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Richard Markle Co. B. 40th Reg. Ill Int

...In the fall of 1867 went to Manhattan, Riley Co., Kansas where I stopped with my brother-in-law, Hiram Beal...


San Pedro
Los Angeles Co., Cal
March 16, 1898

Statement

My final discharge bears date July 24th 1865, after which I went to Chicago and shipped aboard a grain vessel running between that city and Buffalo a barkentine called the P. C. Sherman and was with her until navigation closed the winter of 1865 and 66.

I lived in Chicago and worked for Van Buskirk & Henry [?] and lived at a lodging house on North Walter St. where I was taken down with rheumatism and was removed to the house of my aunt Mrs. [Jared] Lucy Stocking (since dead) where I was attended by Dr. Rogers (since dead) (do not know his initials), the family physician. My aunt resided at that time at 527 North Clark St. I was confined to the bed at that time, as near as I can recollect about two months, when I was able to walk about some.

I then went to Aurora Ill where my mother and brother then lived, where I had a relapse and was attended by Dr. Hard of Aurora (since dead) who pronounced my case rheumatism of the heart and said that I could not live long but was liable to die any moment, but I gradually got better. Mother and brother lived about three miles from town on a farm (rented). They are both dead.

My brother's widow and daughter live here in San Pedro at the present time. They were not married at that time but she was there and helped take care of me at the time. As near as I can remember now I was in bed about four months. When I got able to travel I went with my mother to our old home in Michigan, Oakland Co., Franklin P. O. and where we stopped with my mother's brother, T. A. Bigelow. In Dec. 1866 went to Kinmundy, Ill. Was unable to work until the fall of 1867. While in Kinmundy, made my home with Capt. W. T. Sprouse (since dead) who was the first Captain of Co. B 40th Ill Int and who had resigned on account of ill health.

In the fall of 1867 went to Manhattan, Riley Co., Kansas where I stopped with my brother-in-law, Hiram Beal, who lived on a farm six miles from town on McDowel Creek, Township of Ashland, where I was able to do light work until the fall of 1869 when I was apparently in good health and remained so for the years 1869 and 70.

My occupation that of laborer and I drifted around a good deal in southwestern Kansas and Indian Territory and the Texas Cattle Trail until 1873 when I came to California where I learned the trade of steamfitting and stationary engineer and worked for the Southern Pacific Railroad in their shops at Wilmington (since removed to Los Angeles), which would include the years 1873-74-75-76-77-78 during which time I was not entirely free from rheumatism. Would have bad spells and have to lay off for a week sometimes three or four.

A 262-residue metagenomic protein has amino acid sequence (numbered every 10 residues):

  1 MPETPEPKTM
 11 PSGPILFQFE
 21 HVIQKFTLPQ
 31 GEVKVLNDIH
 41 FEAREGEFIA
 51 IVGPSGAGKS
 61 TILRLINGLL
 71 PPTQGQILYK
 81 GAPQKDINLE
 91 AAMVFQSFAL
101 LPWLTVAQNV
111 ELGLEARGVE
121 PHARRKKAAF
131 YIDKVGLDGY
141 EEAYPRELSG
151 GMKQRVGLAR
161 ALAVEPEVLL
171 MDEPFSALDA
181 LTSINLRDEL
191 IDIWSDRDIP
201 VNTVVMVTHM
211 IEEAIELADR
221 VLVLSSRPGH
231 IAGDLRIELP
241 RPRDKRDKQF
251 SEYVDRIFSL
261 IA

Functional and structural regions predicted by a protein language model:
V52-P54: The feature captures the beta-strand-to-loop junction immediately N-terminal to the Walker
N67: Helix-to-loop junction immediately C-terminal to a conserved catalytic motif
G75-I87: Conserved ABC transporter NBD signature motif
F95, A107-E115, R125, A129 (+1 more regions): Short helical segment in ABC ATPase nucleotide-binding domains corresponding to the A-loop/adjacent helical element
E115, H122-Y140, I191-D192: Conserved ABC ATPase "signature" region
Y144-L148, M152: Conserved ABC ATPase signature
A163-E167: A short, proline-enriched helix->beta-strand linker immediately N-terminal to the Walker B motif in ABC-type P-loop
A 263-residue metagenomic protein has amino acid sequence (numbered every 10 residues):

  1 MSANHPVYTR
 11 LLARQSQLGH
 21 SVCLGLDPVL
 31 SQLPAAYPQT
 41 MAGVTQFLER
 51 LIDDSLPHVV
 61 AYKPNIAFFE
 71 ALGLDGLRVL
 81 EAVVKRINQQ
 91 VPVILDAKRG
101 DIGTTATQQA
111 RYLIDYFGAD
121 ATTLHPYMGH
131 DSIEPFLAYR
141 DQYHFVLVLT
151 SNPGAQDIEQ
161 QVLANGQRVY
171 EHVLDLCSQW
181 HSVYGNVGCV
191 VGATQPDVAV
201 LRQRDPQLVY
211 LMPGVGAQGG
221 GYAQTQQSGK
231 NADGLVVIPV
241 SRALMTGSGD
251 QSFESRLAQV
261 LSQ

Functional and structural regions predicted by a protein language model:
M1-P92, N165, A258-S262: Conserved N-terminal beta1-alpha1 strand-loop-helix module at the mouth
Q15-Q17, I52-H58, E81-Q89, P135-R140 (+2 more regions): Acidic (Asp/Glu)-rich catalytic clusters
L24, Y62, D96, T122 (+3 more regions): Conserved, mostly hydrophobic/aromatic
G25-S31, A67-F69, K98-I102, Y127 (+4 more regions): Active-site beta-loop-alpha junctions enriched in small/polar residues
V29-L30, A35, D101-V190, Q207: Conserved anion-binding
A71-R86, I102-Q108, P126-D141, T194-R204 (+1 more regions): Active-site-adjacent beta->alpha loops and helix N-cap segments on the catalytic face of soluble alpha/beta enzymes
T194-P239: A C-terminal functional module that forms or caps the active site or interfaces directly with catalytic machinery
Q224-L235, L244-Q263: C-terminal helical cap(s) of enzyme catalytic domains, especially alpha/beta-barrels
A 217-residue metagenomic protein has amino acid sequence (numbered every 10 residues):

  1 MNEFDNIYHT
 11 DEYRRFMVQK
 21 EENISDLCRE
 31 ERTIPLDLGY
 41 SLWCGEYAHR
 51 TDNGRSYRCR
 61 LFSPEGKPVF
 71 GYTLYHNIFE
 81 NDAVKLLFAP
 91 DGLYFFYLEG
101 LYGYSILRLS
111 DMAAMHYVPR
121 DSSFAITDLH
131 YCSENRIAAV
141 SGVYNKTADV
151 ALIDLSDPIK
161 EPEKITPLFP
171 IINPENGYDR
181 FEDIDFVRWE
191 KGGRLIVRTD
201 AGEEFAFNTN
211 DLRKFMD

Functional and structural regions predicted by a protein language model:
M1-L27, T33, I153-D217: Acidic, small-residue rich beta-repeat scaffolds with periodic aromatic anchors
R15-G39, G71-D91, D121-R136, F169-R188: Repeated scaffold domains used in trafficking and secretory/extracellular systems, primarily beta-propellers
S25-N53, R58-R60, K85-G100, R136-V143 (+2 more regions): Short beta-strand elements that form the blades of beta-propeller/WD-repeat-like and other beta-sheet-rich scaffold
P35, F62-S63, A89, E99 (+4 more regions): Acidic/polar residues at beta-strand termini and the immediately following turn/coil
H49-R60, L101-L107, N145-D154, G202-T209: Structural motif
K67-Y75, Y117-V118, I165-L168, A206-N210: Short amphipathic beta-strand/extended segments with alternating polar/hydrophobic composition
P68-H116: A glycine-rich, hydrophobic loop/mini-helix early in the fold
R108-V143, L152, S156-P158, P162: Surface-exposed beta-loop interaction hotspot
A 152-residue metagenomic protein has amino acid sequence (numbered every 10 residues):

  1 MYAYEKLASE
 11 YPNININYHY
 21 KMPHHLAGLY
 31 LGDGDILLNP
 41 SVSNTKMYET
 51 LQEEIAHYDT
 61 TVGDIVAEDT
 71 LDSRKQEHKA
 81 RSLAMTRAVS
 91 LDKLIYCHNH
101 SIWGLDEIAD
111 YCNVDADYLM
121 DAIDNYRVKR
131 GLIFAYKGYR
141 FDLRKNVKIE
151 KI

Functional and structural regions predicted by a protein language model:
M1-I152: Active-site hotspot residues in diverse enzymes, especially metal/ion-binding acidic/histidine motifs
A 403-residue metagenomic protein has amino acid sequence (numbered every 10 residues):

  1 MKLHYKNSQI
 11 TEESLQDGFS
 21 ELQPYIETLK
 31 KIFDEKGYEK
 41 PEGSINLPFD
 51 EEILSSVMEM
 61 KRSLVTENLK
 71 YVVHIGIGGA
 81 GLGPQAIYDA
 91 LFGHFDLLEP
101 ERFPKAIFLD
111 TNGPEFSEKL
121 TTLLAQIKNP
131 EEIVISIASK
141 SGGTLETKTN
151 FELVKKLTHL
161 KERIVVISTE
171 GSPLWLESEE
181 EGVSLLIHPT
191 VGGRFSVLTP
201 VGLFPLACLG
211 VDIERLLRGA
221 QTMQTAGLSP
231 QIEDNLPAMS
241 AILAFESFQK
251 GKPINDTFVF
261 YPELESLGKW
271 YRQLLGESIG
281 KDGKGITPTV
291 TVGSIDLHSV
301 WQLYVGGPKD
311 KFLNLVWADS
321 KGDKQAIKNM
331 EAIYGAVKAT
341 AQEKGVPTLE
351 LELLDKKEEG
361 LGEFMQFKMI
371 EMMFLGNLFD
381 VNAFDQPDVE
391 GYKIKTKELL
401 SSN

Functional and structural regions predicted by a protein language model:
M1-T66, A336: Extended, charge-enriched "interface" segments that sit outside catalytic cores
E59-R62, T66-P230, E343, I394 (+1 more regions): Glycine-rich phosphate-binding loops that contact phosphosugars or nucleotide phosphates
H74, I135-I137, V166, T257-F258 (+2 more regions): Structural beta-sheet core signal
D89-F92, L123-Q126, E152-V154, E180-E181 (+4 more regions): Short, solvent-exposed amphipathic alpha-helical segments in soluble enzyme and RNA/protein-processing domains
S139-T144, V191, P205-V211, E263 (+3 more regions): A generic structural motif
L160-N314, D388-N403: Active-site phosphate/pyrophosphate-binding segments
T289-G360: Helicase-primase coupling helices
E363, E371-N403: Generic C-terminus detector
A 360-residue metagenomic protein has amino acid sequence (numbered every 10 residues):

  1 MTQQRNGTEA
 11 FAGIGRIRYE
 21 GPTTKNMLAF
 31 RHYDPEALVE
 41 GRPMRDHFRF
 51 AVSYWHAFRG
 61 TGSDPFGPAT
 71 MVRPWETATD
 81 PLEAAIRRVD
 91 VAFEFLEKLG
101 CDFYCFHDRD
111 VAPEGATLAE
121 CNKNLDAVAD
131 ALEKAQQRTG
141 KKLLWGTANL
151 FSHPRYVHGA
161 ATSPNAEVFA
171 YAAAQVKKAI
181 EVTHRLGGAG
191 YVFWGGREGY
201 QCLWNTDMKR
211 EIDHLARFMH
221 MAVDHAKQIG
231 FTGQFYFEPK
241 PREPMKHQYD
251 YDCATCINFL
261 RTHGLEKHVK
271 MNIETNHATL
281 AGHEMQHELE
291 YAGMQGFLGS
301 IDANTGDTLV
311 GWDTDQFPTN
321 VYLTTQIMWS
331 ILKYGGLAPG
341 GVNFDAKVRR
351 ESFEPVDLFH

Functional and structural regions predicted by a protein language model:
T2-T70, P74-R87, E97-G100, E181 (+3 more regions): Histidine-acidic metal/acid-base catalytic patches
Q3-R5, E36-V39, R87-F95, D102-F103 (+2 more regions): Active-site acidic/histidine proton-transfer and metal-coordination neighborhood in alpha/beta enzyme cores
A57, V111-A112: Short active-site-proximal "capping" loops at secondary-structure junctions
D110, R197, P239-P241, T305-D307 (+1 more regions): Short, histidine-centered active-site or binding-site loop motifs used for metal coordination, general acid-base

In 1879 and 80 I was in Yuma working for the Southern Pacific RR running a pump and hoisting engine although not able to do common laboring work at that time and did not employ a doctor but was careful in my diet and got along fairly well. In 1880 I think it was, I went to Tombstone in Arizona and ran a hoisting engine in the Contention Mine and while there was taken down helpless and supposed that would finish me, but pulled through with the help of a doctor whose name I cannot remember now. And as I had a bad intestinal complaint at the same time he told me I had better leave there as the water was bad for me.

When able to travel I went to Kinmundy, Ill. Stayed a short time and returned to California in 1881 and went to work for the Wilmington Transportation Company and had charge of their hoisting engines and water system here in San Pedro where I have lived since, never wholly free from rheumatism and a choking sensation about the heart when a little out of breath.

In 1890 I got a fall in the quarries on Catalina Island while placing a hoisting engine for the Government Contractor Capt. A. A. Polhelmus of San Diego, which practically paralyzed my left wrist and arm, of which accident the pension office was furnished affidavits by eyewitnesses Cap. Polhemus whose address is San Diego and Harry Phillips whose address is San Pedro, Los Angeles Co., Cal.

My memory and eyesight are failing and I have done the best I know how and remember.

(Signed) Richard Markle

late Co. B. 40th Reg. Ill Int.

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Submitter Kirsten Bowman vikingATrvi.net (replace AT with @ if you wish to contact Kirsten)

This is a transcription of a document from the Civil War pension file of Richard Markle pertaining to rheumatic fever contracted during military service in the southern United States. It is remarkable in illustrating the mobility of our ancestors just prior to and following the Civil War.

Richard was born 31 Oct 1840 in Brant County, Ontario, Canada, the son of James and Eliza (Bigelow) Malcolm Markle. He was raised in Ontario, spent his teen years in Michigan, and enlisted from southern Illinois where he was then sent to the South. Following the extensive travel related in the letter (including a stay at Tombstone just one year before the famous gunfight at the OK Corral), and in spite of his illness, Richard went on to work in Cleveland, Ohio, then Oregon, and finally San Jose, California, where he died on 5 Dec 1917 at age 77.

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